TAGS: Invertebrates, Weather, Waterfowl
AUTHORS: Da'Vaun Lee, Roanoke College; Sofia Falkengren, Roanoke College; Rachel Collins, Roanoke College
ABSTRACT: Increasingly, residents near degraded natural areas in suburban landscapes are interested in restoration to decrease invasive species and increase native diversity. Such restoration has important benefits for residents’ quality of life and for ecosystems function. We applied mosaic-landscape concept to a ten-acre degraded natural area in Salem, Virginia that is slated for restoration work in order to understand patterns of wildlife habitat use in the area. Specifically, we assessed the diversity and abundance of birds, small mammals, and salamanders in three distinct habitats (landfill, wetland, forest fragment) prior to restoration management. The landfill holds construction rubble and not municipal waste. The 30-40-year-old forests represents succession from a residential yard. The wetland is a low-lying swale that drains athletic fields and lawns. We also conducted vegetation surveys to assess habitat quality. The vegetation surveys showed that all habitats are highly invaded with non-native species. Non-woody vegetation was highest in the wetland and low in the landfill and forest. Contrary to expectations, of the 27-bird species identified, species richness was lowest in the forest and highest in the landfill. No salamanders were detected suggesting that the area is too degraded/isolated to support them. Not surprisingly small mammals were trapped in the forest and wetland but not the landfill. Taken together our findings are inline with a mosaic-landscape model that different habitat types support different wildlife communities. These results indicate that restoration focused on the reduction of invasive and increase in native plant species will likely coincide with increases in wildlife species diversity including species of conservation concerns.
TAGS: Non-game wildlife, suburban restoration, Habitat use
AUTHORS: Jessica McNulty. University of Delaware; Hannah Schley, University of Delaware; Christopher Williams, University of Delaware; Josh Homyack, Maryland Department of Natural Resources; Shawn Sullivan, Delaware Department of Natural Resources and Environmental Control; Delaware Wild Lands, LLC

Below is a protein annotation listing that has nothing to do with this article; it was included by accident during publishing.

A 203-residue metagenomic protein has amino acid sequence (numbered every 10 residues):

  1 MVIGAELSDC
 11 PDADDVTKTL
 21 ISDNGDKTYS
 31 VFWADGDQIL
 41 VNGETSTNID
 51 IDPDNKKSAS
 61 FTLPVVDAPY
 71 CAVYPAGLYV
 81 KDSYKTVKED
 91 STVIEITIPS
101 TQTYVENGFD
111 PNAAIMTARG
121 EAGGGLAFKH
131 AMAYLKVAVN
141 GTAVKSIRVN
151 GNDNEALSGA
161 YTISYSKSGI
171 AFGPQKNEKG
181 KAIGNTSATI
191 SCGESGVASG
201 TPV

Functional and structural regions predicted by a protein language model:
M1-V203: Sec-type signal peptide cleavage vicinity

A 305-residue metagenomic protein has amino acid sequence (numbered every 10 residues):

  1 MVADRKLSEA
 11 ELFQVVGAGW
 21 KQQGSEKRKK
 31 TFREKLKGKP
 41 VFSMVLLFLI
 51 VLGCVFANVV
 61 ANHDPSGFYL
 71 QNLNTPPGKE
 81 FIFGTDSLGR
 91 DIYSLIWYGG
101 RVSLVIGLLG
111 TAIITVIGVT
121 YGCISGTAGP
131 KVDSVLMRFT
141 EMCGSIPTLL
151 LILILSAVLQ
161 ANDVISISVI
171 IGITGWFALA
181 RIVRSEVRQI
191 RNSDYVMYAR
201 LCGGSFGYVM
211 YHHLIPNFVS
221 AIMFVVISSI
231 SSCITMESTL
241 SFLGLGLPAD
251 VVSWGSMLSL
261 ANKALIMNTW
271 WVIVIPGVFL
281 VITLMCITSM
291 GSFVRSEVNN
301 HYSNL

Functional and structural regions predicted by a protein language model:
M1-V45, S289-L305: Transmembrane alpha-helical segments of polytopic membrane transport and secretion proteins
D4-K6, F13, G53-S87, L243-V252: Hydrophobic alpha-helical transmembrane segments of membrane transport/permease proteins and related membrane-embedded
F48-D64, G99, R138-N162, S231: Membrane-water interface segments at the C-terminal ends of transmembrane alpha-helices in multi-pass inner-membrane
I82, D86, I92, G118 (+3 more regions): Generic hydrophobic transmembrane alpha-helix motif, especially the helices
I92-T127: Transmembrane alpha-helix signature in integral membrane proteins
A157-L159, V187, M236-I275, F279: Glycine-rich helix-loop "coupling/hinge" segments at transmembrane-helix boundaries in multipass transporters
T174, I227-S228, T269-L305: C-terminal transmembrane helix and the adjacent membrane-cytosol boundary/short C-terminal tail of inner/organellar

ABSTRACT: Wood ducks (Aix spinosa) are a waterfowl species with a long history of conservation and management concern in the United States. A collaborative project across the Atlantic and Mississippi Flyways began in 2019 investigating geographic differences in wood duck box selection and nest success. The furthest northern area of the project includes 7 study sites between Maryland and Delaware. Currently, there is limited research comparing wood duck nest box use and success between macrohabitat types located within local regions. Between Maryland and Delaware, habitat systems range from open wetlands to forested wetlands, historically used by nesting wood ducks. Through March - July 2021, we monitored nest boxes (n=301) between 7 sites in Delaware and Maryland. We collected macro- and microhabitat measurements throughout the 2021 nesting season that will be used to analyze habitat selection of nesting wood ducks. We will present results that compare the effects of macrohabitat (e.g. wooded habitat vs open marsh) and microhabitat (e.g. visual obscurity, canopy coverage) between the Maryland and Delaware sites to identify a relationship between nest box use and success to habitat types. Our findings from this study will be used for further wood duck research and management for nest box placement to improve wood duck populations in the Mid-Atlantic region.
TAGS: Wood Duck, Habitat types
AUTHORS: Trey E. Johnson, Texas Tech University; Bradley Kubecka, Tall Timbers Research Station; C. Brad Dabbert, Texas Tech University